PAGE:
Logistical Disruption

By Matt Isherwood, Managing Director, Fuse 

No matter what sector you work in, the chances are there’s some sort of disruption going on. Whether it’s the meteoric rise of the sharing economy big players such as Uber, Air BnB and Deliveroo or the big banks getting twitchy at the FinTech upstarts, everyone is feeling the pressure to innovate.

It’s possible to be disruptive with new processes and approaches to governance, but unsurprisingly it’s the big technological advances that get the most attention. Logistics is no different, with the usual suspects of self-driving vehicles, artificial intelligence, drones and 3D printing regularly grabbing the headlines for the past few years.

Yet innovation has been at the heart of the most successful companies for decades, so there’s no denying that you can’t stand still. Companies need to change to remain relevant, and that pace of change has accelerated exponentially over the past decade.

At the heart of all this change is the Internet of Things (IoT), essentially a global network of devices and objects that can connect with one another and exchange data. IoT is driving what is termed the Fourth Industrial Revolution, given its scale and global impact.

But given the internet has been long established, and connected devices have been around for even longer, why has it taken until now for IoT to be the catalyst for all this disruption?

  1. Multiple options for exchanging data over cellular, satellite and Bluetooth which are accessible and straightforward to implement.
  2. Chips and sensors. Huge advances in processing speeds, types of sensors and reduction in size allow chips and sensors to be embedded almost anywhere.
  3. Affordability and prototyping. Where it may previously have been cost-prohibitive, the scope to deploy for certain technologies is much wider. It’s also straightforward to explore the potential of certain tech by creating a quick prototype rather than investing large amounts.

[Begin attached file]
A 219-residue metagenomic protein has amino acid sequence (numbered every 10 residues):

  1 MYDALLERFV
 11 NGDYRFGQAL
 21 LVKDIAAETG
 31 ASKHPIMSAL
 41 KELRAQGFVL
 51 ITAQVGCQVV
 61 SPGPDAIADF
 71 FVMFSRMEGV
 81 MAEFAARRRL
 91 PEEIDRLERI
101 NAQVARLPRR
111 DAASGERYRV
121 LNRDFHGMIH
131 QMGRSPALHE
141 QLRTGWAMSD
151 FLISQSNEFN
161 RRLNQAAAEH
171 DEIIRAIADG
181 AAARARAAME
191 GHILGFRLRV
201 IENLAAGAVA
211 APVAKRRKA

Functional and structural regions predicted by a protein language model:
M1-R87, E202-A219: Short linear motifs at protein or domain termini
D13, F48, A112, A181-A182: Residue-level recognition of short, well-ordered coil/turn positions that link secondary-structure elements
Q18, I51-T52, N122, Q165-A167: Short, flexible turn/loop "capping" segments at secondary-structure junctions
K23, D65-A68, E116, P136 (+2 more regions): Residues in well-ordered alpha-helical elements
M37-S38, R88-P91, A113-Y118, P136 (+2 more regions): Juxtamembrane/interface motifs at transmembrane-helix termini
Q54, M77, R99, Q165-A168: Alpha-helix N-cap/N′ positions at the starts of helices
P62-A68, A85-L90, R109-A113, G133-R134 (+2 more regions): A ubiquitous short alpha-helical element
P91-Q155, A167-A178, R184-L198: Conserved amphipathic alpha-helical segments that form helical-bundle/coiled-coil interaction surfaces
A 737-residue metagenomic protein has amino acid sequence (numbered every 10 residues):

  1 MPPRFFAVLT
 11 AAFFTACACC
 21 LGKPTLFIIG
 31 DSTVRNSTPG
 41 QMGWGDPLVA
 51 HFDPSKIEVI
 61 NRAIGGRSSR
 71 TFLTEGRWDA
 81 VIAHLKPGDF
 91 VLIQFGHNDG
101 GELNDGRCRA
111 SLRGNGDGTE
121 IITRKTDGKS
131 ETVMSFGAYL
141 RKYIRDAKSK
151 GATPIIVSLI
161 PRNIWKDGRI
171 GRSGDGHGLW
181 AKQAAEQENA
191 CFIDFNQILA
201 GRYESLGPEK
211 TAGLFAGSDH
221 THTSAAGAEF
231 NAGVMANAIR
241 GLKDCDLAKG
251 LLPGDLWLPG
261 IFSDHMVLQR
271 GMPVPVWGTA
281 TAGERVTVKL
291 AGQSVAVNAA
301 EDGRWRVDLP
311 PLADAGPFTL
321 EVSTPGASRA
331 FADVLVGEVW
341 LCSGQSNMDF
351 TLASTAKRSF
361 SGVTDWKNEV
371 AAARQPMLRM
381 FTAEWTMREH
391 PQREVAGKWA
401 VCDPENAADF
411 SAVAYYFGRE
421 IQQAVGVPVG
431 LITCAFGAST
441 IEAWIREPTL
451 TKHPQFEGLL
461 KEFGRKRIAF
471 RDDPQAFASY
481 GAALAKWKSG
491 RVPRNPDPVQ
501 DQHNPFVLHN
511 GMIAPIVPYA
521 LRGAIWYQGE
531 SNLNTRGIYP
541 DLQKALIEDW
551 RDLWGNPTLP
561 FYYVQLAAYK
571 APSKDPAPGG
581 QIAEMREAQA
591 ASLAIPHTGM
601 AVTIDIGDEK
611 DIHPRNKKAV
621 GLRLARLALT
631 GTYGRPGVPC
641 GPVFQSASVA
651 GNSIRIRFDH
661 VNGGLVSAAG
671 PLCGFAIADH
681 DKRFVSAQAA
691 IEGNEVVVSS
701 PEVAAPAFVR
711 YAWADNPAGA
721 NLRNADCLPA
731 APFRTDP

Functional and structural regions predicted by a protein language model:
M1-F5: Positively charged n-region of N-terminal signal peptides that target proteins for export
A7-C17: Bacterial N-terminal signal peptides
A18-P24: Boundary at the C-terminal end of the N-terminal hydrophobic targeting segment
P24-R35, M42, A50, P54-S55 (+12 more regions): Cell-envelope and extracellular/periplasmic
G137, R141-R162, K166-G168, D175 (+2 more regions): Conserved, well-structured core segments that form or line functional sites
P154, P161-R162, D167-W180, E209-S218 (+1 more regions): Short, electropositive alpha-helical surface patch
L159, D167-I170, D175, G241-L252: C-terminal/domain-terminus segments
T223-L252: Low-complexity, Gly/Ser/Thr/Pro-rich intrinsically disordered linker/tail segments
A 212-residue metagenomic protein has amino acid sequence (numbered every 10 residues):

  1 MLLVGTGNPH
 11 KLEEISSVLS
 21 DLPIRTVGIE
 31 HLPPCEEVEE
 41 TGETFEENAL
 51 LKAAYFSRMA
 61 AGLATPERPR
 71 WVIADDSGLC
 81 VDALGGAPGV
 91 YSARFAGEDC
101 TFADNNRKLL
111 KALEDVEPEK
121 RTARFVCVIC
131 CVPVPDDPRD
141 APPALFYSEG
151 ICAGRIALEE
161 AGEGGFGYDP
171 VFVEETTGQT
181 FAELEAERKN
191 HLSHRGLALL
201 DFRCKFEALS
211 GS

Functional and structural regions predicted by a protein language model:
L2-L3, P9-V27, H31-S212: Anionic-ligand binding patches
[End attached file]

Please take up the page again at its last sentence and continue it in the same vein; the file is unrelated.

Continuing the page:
Asset tracking in logistics has always been vital, and IoT now gives us the opportunity to be create huge efficiencies and reduce loss. Accurate location data allows goods to be delivered faster by reducing processing and storage times.

Solutions such as Pathfindr Locate are behind a shift from asset tracking to asset intelligence, by deploying a combination of technologies such as Bluetooth, GPS, mesh networking, optical recognition and RFID.

Asset Intelligence provides next generation insight. For example, embedding a range of sensors in tracking and monitoring hardware enables you to collect real time data on any environmental measure – from temperature to humidity, air quality to acidity.

Applications for this insight differ, depending on where you are in the supply chain, but the potential benefits for quality control and achieving guaranteed delivery deadlines are great.

Another benefit is the optimisation and smoothing of asset utilisation, ensuring you have the correct number of any duplicate fixtures and tools and they are receiving equal usage. It is also possible to provide predictive maintenance alerts, enabling correct servicing before any failure and loss of efficiency.

The goal is to have complete, automated visibility throughout the entire supply chain. IoT now makes this possible with affordable tracking and monitoring hardware that can be efficiently deployed and will communicate and integrate with multiple systems in disparate companies across the globe.

So whilst everyone is already talking about disruption, there is so much more to come for the logistics sector. It can be daunting, and you may not know where to start, but it’s vital to stay up to date with the opportunities created by smart technology. Aim to disrupt rather than be disrupted!

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